Afternoon Coffee: Amid COVID-19, the services PMI grows slower in August; Unemployment claims fall this week; Autonomous trucking gains ground

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Amid the coronavirus disruption, economic activity in the services sector continued to grow in August, according to Thursday’s Services ISM Report on Business. The services PMI — formerly known as the Non-Manufacturing NMI — was 56.9% last month, according to the report.

The August number was 1.2 percentage points lower than the July rate of 58.1%. However, August’s reading still represents growth in the services sector as any number above 50 counts as growth. The number represents the third straight month of growth after a contraction in April and May because of the COVID-19 crisis.

“Respondents' comments are mostly optimistic and industry specific about business conditions and the economy as businesses are starting to reopen,” Anthony Nieves, the chair of the ISM Services Business Survey Committee, said in a press release. “Industries that have not reopened remain concerned about the ongoing uncertainty. There is a challenge with capacity and logistics due to the pandemic and the impact on deliveries and order fulfillment.”

Labor Department: Jobless claims fell, still slow economic recovery

Jobless claims in the U.S. fell to 881,000, according to recent numbers released from the U.S. Labor Department on Thursday, the Associated Press reported.

The figures suggest that nearly six months after COVID-19 first disrupted society, the economy is struggling to sustain recovery and rebuild a job market devastated by the virus. In the previous week, more than 1 million Americans applied for unemployment benefits. The government counted 13.3 million people that are continuing to receive traditional jobless benefits, up from 1.7 million a year ago, the article said. The number of nearly 1 million people who continue to apply for unemployment indicates the economy is on a sluggish pace of improvement.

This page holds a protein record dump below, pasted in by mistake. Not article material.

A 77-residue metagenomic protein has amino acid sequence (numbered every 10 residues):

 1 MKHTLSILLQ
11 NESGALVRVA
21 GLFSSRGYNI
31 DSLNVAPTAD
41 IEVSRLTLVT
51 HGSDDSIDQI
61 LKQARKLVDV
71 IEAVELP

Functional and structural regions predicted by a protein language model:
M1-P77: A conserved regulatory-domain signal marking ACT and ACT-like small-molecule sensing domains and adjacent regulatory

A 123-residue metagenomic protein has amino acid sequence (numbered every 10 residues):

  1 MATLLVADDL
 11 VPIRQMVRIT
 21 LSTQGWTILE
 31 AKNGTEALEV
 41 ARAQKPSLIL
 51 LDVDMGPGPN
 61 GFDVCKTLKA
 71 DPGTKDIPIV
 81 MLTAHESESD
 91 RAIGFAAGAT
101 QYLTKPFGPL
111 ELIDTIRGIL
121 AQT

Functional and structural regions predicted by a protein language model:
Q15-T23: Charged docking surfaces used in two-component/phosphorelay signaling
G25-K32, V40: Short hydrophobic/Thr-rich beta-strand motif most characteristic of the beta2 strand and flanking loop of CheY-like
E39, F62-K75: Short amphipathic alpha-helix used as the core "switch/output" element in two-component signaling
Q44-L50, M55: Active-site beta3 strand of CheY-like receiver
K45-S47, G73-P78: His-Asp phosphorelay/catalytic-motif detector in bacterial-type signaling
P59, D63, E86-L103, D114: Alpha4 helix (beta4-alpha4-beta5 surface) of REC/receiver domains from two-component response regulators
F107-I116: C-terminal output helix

“The data show that layoffs remain widespread and the recovery in the labor market is occurring at a frustratingly slow pace,” economists Nancy Vanden Houten and Gregory Daco wrote in a research note, the Associated Press reported.

Autonomous trucking being tested to hit the road

Autonomous trucking edges closer to market every day, and technology providers and their customers have begun testing different strategies for how driverless rigs can help them cut costs in freight and shipping, according to the Wall Street Journal.

Startups are developing prototypes of fleets for big shippers that see autonomous trucks helping to cut transportation costs and speed up deliveries. Self-driving trucks can handle longer highway drives of regional runs and do not face the same restrictions commercial drivers have of not driving more than 11 hours behind the wheel, the article said.

“We could use that asset, the truck, almost on a 24-hour basis,” said Ike Brown, the president of a company developing these fleets.

It would lower the costs, making over-the-road service more competitive with intermodal rail-truck service, which is typically cheaper, he told the Wall Street Journal. “I think automated trucking is going to bite into the intermodal market.”

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First Voice

  1. Kevin Melton:

    I wonder whats the cost of autonomous fleets and people being replaced. It dosnt seem like it would help the job market

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